Las Vegas Sun

February 27, 2024

Having a smoke and playing, too

Bars hit by tobacco ban sell device that satisfies cravings, complies with law


Steve Marcus

Sierra Gold bar host Tina M. Carline “smokes” a cigarette substitute that produces water vapor instead of smoke and is allowed where smoking isn’t.

Click to enlarge photo

NJOY is a battery-powered, microelectronic device that delivers nicotine via water vapor to the user's lungs. There is no smoke, making it acceptable in places where smoking is banned. The device costs about $110 and cartridges are sold separately.

Check out Sharon Cottrell’s cigarette.

It’s not, really. And it gets her around Nevada’s no-smoking laws.

The thing she’s holding between her fingers and drawing to her mouth looks like a pen. It’s got a battery. And that’s not smoke but what’s left of water vapor that carries nicotine from a cartridge into the user’s lungs.

Faux cigarettes are now showing up across Las Vegas.

“It’s awesome,” Cottrell said of her skinny little nicotine machine. “There are all these places where you can’t smoke. I’m getting what I need from the nicotine. I like being able to ‘smoke’ in my home and in my car without having the smoke smell.”

Cottrell bought her device, called NJOY, at JJ’s Tavern, one of 36 Las Vegas-area taverns, including PTs and Sierra Gold, that are owned by Golden Gaming and are pushing the devices.

More than half of Golden’s taverns have gone smoke-free since a voter-supported smoking ban took effect in December 2006.

For Golden, NJOY is a way to keep smokers legally in its nonsmoking bars.

Dragging on the device beats stepping outside a bar on a 100-degree day to smoke a real cigarette, said Christopher Abraham, vice president of marketing for Golden Gaming.

Abraham said the devices are “selling like hotcakes” at its three casinos in Colorado, where a smoking ban began in January.

Golden is selling the device for about $40 less than the product’s retail price of $110, with bigger discounts for its loyalty club members. Cartridges for the device are sold separately.

The Southern Nevada Health District says NJOY complies with smoking bans but wouldn’t comment on the pros and cons of the product.

NJOY was developed by patent attorneys in Scottsdale, Ariz., who saw a marketing opportunity with the spread of smoking bans across the country. Unclear are the device’s potential health benefits — users aren’t inhaling carcinogenic smoke — or any long-term detrimental effects of inhaling nicotine through it.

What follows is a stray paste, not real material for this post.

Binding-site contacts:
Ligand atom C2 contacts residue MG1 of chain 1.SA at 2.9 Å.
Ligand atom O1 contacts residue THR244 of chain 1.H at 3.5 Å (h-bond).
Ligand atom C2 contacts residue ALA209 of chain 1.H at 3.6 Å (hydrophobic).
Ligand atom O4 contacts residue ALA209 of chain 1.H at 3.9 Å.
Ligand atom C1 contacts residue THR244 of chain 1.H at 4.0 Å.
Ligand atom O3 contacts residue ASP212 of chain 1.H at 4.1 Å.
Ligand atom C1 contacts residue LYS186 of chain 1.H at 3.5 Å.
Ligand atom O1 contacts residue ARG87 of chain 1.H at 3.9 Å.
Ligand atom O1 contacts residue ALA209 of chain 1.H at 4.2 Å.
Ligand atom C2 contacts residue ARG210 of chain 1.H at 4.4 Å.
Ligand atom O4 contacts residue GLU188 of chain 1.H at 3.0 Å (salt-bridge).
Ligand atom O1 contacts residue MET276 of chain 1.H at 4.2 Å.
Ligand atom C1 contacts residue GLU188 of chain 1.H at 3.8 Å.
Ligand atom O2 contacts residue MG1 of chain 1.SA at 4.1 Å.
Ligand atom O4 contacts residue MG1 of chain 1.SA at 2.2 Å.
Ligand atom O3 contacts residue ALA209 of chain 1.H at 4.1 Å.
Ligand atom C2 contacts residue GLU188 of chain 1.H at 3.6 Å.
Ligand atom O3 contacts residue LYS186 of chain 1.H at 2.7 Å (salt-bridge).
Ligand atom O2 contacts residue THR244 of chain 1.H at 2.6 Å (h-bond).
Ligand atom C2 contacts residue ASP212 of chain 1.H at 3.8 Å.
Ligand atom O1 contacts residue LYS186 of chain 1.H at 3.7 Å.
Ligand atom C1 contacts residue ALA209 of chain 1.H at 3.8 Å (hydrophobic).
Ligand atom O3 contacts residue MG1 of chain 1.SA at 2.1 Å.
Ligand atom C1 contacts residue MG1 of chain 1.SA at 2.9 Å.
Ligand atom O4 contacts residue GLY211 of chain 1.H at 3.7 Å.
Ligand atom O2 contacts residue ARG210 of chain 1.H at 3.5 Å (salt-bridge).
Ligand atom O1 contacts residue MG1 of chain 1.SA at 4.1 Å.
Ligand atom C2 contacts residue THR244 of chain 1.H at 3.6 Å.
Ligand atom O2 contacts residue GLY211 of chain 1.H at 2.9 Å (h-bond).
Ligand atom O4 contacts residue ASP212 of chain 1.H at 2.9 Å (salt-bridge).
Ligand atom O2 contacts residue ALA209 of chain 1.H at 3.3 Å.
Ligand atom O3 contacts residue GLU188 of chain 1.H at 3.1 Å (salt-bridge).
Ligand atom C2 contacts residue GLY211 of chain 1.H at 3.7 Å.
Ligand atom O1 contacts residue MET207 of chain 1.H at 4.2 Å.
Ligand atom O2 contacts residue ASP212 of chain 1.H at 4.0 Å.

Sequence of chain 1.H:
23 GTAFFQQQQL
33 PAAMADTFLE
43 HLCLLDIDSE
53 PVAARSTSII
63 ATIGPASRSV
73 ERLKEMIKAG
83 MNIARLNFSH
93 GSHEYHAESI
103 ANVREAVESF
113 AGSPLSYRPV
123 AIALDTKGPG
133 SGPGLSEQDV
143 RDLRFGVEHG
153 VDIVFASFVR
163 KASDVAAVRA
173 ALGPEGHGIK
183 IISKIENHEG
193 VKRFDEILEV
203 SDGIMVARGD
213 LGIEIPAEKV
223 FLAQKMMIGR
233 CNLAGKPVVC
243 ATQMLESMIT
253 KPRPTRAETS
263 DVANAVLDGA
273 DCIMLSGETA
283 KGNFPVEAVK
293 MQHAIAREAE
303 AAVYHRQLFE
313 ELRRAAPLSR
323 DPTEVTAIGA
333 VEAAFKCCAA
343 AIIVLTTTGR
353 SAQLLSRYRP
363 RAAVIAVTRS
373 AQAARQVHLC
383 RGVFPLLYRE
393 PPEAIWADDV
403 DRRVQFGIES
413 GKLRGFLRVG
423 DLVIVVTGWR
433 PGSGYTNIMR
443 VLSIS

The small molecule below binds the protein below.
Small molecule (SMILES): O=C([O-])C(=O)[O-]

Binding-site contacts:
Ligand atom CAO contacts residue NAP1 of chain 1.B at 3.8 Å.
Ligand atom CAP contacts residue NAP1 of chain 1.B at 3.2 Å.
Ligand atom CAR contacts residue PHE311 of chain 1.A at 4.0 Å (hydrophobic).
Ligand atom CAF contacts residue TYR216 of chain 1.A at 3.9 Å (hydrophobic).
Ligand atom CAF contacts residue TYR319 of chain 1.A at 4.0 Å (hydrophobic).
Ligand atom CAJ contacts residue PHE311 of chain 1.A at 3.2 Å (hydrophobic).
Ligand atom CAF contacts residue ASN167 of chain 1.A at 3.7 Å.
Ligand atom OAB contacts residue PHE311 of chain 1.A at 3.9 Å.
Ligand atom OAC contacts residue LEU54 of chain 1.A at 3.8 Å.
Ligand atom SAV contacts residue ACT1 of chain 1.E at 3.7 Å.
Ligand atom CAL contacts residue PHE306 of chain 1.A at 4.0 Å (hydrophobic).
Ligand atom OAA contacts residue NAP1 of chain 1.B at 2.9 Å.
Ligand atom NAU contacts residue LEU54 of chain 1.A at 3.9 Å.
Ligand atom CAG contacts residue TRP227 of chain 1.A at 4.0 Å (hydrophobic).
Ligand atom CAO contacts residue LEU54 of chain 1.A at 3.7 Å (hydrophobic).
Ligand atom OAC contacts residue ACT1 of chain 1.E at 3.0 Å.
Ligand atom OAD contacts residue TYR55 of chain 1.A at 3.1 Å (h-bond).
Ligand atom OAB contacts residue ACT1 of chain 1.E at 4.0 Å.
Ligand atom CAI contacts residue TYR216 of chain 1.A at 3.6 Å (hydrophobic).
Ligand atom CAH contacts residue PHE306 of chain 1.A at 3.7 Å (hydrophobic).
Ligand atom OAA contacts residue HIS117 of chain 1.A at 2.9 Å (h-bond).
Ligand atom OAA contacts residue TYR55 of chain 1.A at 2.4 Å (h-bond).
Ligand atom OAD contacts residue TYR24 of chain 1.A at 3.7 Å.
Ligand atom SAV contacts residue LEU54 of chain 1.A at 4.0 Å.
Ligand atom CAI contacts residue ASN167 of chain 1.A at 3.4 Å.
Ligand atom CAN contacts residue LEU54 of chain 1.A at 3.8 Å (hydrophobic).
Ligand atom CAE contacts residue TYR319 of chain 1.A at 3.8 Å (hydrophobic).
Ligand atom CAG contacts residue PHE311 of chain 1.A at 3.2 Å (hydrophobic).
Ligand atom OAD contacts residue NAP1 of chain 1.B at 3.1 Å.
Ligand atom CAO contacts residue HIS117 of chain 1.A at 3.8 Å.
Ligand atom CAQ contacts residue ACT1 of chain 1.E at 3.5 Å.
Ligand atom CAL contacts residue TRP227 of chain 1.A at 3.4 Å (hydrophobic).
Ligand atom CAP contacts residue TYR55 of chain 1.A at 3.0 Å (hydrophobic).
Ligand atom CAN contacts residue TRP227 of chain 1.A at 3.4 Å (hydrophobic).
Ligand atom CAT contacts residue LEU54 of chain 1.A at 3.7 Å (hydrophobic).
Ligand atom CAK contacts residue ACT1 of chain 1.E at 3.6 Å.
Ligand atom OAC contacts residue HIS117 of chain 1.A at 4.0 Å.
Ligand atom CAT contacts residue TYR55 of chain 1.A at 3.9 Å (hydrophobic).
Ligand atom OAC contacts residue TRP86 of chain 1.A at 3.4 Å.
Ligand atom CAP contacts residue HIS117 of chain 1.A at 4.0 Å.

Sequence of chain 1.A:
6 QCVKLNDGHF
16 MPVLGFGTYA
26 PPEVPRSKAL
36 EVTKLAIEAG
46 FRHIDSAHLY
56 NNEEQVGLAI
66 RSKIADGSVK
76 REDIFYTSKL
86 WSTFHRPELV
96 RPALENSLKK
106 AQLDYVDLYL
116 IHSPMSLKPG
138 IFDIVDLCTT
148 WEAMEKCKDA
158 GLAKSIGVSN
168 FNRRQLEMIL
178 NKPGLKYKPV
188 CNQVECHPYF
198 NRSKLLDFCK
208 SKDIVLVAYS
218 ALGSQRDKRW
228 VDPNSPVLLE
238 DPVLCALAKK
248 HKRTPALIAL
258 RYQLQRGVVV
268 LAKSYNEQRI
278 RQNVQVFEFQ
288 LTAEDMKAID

A light on the device blinks when the user has inhaled the equivalent of one cigarette or a pack of cigarettes. And though the devices are marketed as substitutes for cigarettes and not cessation devices, smokers trying to wean themselves from cigarettes can buy low-dose nicotine cartridges or even cartridges with no nicotine added.

The American Cancer Society hasn’t exactly welcomed the devices: “While products such as NJOY may help someone avoid withdrawal symptoms while in a nonsmoking environment and also avoid harming nonsmokers, there are no reliable data available concerning the health effects of using NJOY and there are data which suggest that using such products may reduce a smoker’s incentive to quit altogether,” said Thomas J. Glynn, director of cancer science and trends for the American Cancer Society.

But Smoke-Free Gaming of Colorado Chairwoman Stephanie Steinberg, who is pushing for smoking bans in casinos nationwide, says the product has promise.

“As long as a product like this isn’t harmful to other people we don’t find anything negative about it,” Steinberg said.

The product doesn’t need approval from the Food and Drug Administration because it’s not a smoking cessation device and does not claim any health benefits in its advertising.

Golden’s taverns, where employees get to know their regulars over the course of years, are an invaluable test market for NJOY products, the manufacturer says.

Golden is going one step further by allowing its employees to “smoke” on the job. Bartenders who smoke can puff on an NJOY between serving drinks — satisfying their cravings as well as initiating inquisitive looks, and questions, from customers.

Derek Stemm, general manager of a nonsmoking PT’s Pub on Warm Springs Road, has sold about a dozen devices to his customers.

“Every response I’ve gotten back has all been positive,” Stemm said. “People are now taking it home with them, smoking it in their car, their house, at their desk at work. It’s unbelievable.”

NJOY manufacturer Sottera views Golden as the tip of the iceberg in tapping a rich vein of smokers: the ones who gamble but are threatened by the growing number of smoking bans.

The company also sells the product in casino retail shops and some retail chains nationwide.

Chief Executive Jack Leadbeater says he’s in discussions with major Las Vegas casinos that are testing them with a few of their high rollers.

“They allow them to smoke on their (casino) floors but they don’t want them smoking in their rooms, which is a hard thing to pull off,” Leadbeater said.

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